Lanín National Park (Argentina)
Lanín National Park is located in the southern part of Neuquén Province, Argentina, within Argentine Patagonia. Created in 1937 to protect and preserve an area of Andean-Patagonian Forests, it takes its name from its highest peak, the Lanín volcano, on the border with Chile.
Lanín National Park
Lanín National Park is located in the southern part of Neuquén Province, Argentina, within Argentine Patagonia. Consisting of 413,000 ha (1,020,000 acres), it is the third largest National Park in Argentina, after Nahuel Huapí National Park and Los Glaciares National Park.
The National Park takes its name from its highest peak, the Lanín (meaning "Dead Rock" in the native Mapuche language) volcano, an ice-clad cone-shaped extinct stratovolcano of 3,776 m (12,388 ft), which borders Chile and its Villarrica National Park.
Lanín National Park contains many glacial lakes. The leading lakes within the park include Ñorquinco, Quillén, Tromen, Huechulafquen, Curruhué, Lolog, Lácar, Meliquina, Machónico, and Hermoso. Most of these lakes drain into the Atlantic Ocean through the Limay and Negro rivers, except Lake Lácar, which drains into the Pacific Ocean.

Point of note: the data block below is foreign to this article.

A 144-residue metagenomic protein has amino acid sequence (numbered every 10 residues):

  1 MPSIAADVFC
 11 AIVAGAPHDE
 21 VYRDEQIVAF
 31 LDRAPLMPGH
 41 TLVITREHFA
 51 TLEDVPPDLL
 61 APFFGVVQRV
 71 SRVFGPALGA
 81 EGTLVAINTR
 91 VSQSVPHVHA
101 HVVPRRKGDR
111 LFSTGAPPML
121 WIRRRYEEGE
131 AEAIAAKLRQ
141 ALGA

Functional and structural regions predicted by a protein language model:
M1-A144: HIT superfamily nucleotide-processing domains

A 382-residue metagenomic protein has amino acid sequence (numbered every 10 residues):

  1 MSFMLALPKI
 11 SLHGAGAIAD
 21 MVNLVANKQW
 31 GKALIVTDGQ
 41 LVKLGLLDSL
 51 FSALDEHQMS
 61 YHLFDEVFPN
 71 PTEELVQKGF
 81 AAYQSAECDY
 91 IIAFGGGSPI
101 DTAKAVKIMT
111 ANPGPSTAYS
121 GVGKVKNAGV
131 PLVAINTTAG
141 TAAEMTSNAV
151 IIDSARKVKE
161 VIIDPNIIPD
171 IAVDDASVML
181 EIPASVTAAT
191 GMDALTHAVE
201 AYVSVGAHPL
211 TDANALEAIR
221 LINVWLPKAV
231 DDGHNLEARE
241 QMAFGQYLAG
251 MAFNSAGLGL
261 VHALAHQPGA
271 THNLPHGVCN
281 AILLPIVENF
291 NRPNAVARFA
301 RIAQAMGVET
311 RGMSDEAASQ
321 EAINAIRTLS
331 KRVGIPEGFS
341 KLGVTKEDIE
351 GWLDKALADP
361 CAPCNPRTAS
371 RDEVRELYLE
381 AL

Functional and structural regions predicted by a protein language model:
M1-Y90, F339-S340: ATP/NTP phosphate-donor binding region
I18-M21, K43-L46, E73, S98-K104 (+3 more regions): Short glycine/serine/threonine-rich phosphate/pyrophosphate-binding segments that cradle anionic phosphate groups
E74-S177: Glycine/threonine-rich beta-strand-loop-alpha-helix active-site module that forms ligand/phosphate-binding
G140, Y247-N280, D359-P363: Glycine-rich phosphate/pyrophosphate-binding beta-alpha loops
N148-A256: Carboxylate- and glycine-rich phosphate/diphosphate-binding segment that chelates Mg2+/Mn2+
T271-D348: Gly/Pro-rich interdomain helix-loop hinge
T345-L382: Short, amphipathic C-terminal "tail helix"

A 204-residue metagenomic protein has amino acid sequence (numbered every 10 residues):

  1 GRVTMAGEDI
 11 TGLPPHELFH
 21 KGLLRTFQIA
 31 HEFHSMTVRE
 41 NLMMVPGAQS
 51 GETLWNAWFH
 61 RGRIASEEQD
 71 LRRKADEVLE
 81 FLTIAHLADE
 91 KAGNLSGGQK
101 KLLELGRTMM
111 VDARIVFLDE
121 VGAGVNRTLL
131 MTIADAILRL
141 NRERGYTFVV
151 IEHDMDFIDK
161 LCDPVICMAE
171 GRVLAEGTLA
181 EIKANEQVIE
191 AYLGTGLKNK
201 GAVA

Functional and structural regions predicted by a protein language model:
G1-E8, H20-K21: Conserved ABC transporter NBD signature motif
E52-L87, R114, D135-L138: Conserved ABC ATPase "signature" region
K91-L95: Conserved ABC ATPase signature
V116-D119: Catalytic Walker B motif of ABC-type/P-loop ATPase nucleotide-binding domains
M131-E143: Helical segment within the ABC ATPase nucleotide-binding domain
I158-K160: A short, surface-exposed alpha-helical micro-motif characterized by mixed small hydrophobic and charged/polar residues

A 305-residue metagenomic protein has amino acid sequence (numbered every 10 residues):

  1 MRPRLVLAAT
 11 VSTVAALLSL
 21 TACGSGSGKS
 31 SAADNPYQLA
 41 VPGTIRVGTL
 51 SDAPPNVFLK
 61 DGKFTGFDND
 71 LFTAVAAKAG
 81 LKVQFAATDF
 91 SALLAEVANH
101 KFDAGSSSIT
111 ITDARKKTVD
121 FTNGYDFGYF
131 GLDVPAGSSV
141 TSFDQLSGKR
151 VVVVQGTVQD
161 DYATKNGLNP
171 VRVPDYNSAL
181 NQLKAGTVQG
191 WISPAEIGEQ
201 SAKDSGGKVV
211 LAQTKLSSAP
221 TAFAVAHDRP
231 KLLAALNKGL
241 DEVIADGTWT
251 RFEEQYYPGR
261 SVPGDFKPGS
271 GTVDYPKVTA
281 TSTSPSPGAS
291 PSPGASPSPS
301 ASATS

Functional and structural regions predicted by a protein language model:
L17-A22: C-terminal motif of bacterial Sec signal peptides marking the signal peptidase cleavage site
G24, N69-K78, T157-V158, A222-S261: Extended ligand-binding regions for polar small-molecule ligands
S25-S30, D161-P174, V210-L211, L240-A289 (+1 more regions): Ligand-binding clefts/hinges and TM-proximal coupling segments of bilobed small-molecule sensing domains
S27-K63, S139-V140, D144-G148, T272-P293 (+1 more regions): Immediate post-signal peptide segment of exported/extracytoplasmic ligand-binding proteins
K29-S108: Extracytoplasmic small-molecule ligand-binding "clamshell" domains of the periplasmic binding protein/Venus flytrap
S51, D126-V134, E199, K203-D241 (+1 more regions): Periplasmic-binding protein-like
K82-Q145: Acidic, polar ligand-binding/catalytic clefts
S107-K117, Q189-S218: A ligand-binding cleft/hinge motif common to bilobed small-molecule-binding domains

Lanín National Park is also home to a population of indigenous Mapuche, who are responsible for managing and maintaining it.
The park contains the town of Sant Martin de Los Andes and forms part of Argentina's Camino de Los Siete Lagos (Seven Lakes Route). Along with four other national parks, it comprises a part of the Andino Norpatagónica Biosphere Reserve.
Lanín National Park was created in 1937 to protect and preserve an area of Andean-Patagonian Forests, including the Monkey-puzzle trees (Araucaria araucana), the Raulí (Nothofagus nervosa) and the Roble beech (Nothofagus obliqua).
The park is also home to many of the same species that characterize more southerly Patagonian forests, such as the southern beeches: lenga, ñire, and coihue.
Three different ecoregions are found within the protected area of the park:
The climate is mild and humid, with warm summers, plenty of rain during spring and autumn, and frequent snow with temperatures below zero in winter.
Endemic birds of the Andean Patagonian Forest include the Magellanic Woodpecker, the Austral Parakeet, the Chucao Tapaculo, the Des Murs’ Wiretail, and the Green-Backed Firecrown.
Mammals such as the South Andean Deer, the Southern Pudu, the Puma, and the Austral Spotted Cat live within the deep forests.